At 3 a.m. on Monday morning, while most people in the capital were asleep, bracing for a snowstorm that never came, someone was out. Secret Service agents stationed outside the White House heard a low buzzing in the darkness, and soon after, saw a small object hover over the property. Responding, they found wreckage of the device beneath a tree on the South Lawn.
We now know a few things. The “device,” as it was first called, was a remote-control “quad copter” known as the DJI Phantom 1, easily available online for $450. With a two-meter circumference, these drones are small and only capable of flying an estimated 50 yards.
We also know, roughly, who was responsible. While the Secret Service hasn’t given an exact name, officials have confirmed that the pilot was a government employee – though not a White House employee – and that there was no malicious intent.
“Initial indications are that this incident occurred as a result of recreational use of the device,” a Secret Service statement reads.
Whoever this man was, he called the agency at 9:30 on Monday morning to confess that he had been the pilot of the toy quad copter that caused so much trouble.
The Secret Service has not explained why a government employee – who presumably had work the next day – was flying a toy at 3 a.m. in the middle of downtown D.C. Given the drone’s range, it was likely launched from Lafayette Square or one of the surrounding parks, which are not exactly residential neighborhoods.
— Polo Sandoval (@PoloSandovalCNN) January 26, 2015
Flying drones of any kind is illegal in the nation’s capital, and doing so in the heavily guarded area surrounding the White House would seem, to most, an unwise decision.
But the incident may force security experts to face the unavoidable future of small, unmanned drones.
Small as a Bird
Just days ago, the Department of Homeland Security held a conference in which they warned of the dangers posed by small aerial vehicles. On display was the DJI Phantom, and mounted to the drone were three pounds of fake explosives, highlighting what even a small, harmless aerial device is capable of in the wrong hands.
While the Phantom 1 may seem expensive, it’s a far cry from the $5 million price tag of a Predator drone. There are also several other brands and models, ranging in cost from $60 to $2,000, and all available through major retail outlets like Amazon. Many of these come equipped with cameras.
Which is to say that drones are no longer the stuff of science fiction, and, even more recently, no longer owned exclusively by governments that can afford the high cost. Drones can be bought cheaply and launched from virtually anywhere.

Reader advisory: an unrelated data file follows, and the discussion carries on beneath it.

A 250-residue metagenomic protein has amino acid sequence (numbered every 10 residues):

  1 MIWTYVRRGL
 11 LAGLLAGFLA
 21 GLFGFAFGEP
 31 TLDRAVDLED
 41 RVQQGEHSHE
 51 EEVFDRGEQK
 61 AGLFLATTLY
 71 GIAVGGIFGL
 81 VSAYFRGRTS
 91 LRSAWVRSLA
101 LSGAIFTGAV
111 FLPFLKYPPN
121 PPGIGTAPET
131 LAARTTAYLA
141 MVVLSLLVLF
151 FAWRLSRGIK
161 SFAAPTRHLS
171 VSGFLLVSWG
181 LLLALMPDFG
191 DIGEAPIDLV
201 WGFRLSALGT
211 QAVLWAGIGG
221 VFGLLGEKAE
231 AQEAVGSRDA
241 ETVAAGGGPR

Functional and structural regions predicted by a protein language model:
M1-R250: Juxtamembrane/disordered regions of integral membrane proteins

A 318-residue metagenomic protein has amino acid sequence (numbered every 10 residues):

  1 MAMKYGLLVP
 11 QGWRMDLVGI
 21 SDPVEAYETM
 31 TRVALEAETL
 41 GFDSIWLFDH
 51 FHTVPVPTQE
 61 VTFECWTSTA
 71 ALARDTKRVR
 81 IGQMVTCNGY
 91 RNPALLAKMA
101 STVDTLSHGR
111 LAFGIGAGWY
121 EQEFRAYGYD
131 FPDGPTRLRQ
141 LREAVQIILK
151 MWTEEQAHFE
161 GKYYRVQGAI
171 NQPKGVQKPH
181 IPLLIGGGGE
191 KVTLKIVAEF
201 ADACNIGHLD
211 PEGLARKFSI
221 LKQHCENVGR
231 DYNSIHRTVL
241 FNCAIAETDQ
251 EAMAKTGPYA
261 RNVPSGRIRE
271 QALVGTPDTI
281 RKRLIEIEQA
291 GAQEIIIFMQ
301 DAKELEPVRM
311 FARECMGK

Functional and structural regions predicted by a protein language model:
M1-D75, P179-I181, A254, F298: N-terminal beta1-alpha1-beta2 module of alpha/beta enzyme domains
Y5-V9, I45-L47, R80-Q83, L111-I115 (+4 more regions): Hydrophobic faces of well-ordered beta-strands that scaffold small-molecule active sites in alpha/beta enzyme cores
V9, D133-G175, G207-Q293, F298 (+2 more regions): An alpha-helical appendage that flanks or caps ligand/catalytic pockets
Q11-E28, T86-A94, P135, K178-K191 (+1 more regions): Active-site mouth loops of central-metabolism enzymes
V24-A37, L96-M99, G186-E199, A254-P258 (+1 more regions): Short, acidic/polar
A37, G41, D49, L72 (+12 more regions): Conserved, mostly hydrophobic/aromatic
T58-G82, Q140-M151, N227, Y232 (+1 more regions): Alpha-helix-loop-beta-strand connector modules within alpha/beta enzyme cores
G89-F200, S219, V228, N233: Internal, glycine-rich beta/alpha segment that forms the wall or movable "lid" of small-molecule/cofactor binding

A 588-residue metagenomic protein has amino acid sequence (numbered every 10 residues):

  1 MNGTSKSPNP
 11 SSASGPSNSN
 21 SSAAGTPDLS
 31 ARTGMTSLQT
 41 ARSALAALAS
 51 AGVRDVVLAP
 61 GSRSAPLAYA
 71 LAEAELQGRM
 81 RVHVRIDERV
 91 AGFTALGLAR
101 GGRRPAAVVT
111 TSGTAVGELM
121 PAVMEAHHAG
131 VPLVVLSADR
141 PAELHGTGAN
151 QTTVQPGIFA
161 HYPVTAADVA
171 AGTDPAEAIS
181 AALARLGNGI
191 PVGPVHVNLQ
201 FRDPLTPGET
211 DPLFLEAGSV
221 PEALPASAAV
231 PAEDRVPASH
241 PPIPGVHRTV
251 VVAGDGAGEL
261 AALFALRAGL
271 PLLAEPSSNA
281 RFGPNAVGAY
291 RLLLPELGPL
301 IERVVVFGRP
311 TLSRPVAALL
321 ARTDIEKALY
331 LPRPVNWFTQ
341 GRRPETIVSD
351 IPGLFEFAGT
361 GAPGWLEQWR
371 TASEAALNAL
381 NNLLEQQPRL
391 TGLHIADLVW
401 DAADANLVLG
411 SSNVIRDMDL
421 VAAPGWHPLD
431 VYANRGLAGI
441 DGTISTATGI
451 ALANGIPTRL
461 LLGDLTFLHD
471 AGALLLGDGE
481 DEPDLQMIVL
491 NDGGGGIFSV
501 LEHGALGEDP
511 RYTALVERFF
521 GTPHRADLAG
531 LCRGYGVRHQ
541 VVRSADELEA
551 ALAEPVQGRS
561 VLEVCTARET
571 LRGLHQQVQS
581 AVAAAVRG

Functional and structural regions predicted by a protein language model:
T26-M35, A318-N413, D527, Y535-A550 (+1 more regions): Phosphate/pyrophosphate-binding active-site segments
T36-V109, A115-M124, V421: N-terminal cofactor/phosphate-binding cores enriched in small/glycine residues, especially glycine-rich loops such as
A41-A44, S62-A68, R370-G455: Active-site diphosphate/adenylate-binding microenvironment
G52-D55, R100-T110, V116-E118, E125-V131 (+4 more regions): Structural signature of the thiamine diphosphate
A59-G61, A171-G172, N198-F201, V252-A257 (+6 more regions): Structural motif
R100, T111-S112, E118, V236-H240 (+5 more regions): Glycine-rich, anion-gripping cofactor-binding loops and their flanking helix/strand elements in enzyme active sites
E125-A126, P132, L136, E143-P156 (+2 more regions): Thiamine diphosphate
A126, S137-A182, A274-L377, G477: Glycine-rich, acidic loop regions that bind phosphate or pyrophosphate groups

Officials say that the Phantom is too small to carry an explosive payload strong enough to damage infrastructure, but it could certainly harm anyone outside along the grounds. Counterterrorism officials say aerial vehicles could also be outfitted to launch chemical or biological attacks.
The drone’s small size and easy maneuverability make the potential for harm even more frightening, particularly for Secret Service agents. Monday’s Phantom managed to slip beneath a White House radar system designed to detect aircraft.
Such a compact size also makes these drones difficult to shoot down. One military official told the New York Times that the Defense Department “typically scrambles fighter aircraft for aerial threats over Washington, but when it gets to a toy, that’s not something the military typically addresses.”
Taking down a DJI Phantom would require sharpshooting on the ground. Assuming a shooter even knows that a danger is present.
The Eagle Has Landed
“With the discovery of an unauthorized drone on the White House lawn, the eagle has crash-landed in Washington,” Senator Chuck Schumer of New York said Monday. “There is no stronger sign that clear FAA guidelines for drones are needed.”
The Federal Aviation Association has been working to develop rules for commercial drone use since a Congressional push in 2012. It’s a difficult process that must incorporate large drones that could potentially interfere with passenger aircraft, as well small drones like the DJI Phantom.
In June, the FAA decided to permit recreational use for small drones as long as they’re flown below 400 ft. and avoid airports.
“We want people who fly model aircraft for recreation to enjoy their hobby – but to enjoy it safely,” Transportation Secretary Anthony Foxx said in June.
Even with an enforced ban on recreational use within the capital, incidents do still occur. In July, a person was questioned after flying a quad-copter near the Lincoln Memorial, and one day later, another drone was seen moving toward Reagan National Airport.
“The drone that landed in the White House you buy in Radio Shack,” President Obama said Tuesday. “There are incredibly useful functions that these drones can play in terms of farmers who are managing crops and conservationists who want to take stock of wildlife. But we don’t really have any kind of regulatory structure for it.”
With both Congressional and Executive push for new regulation, you may want to buy that drone you’ve been wanting before they’re taken off the market.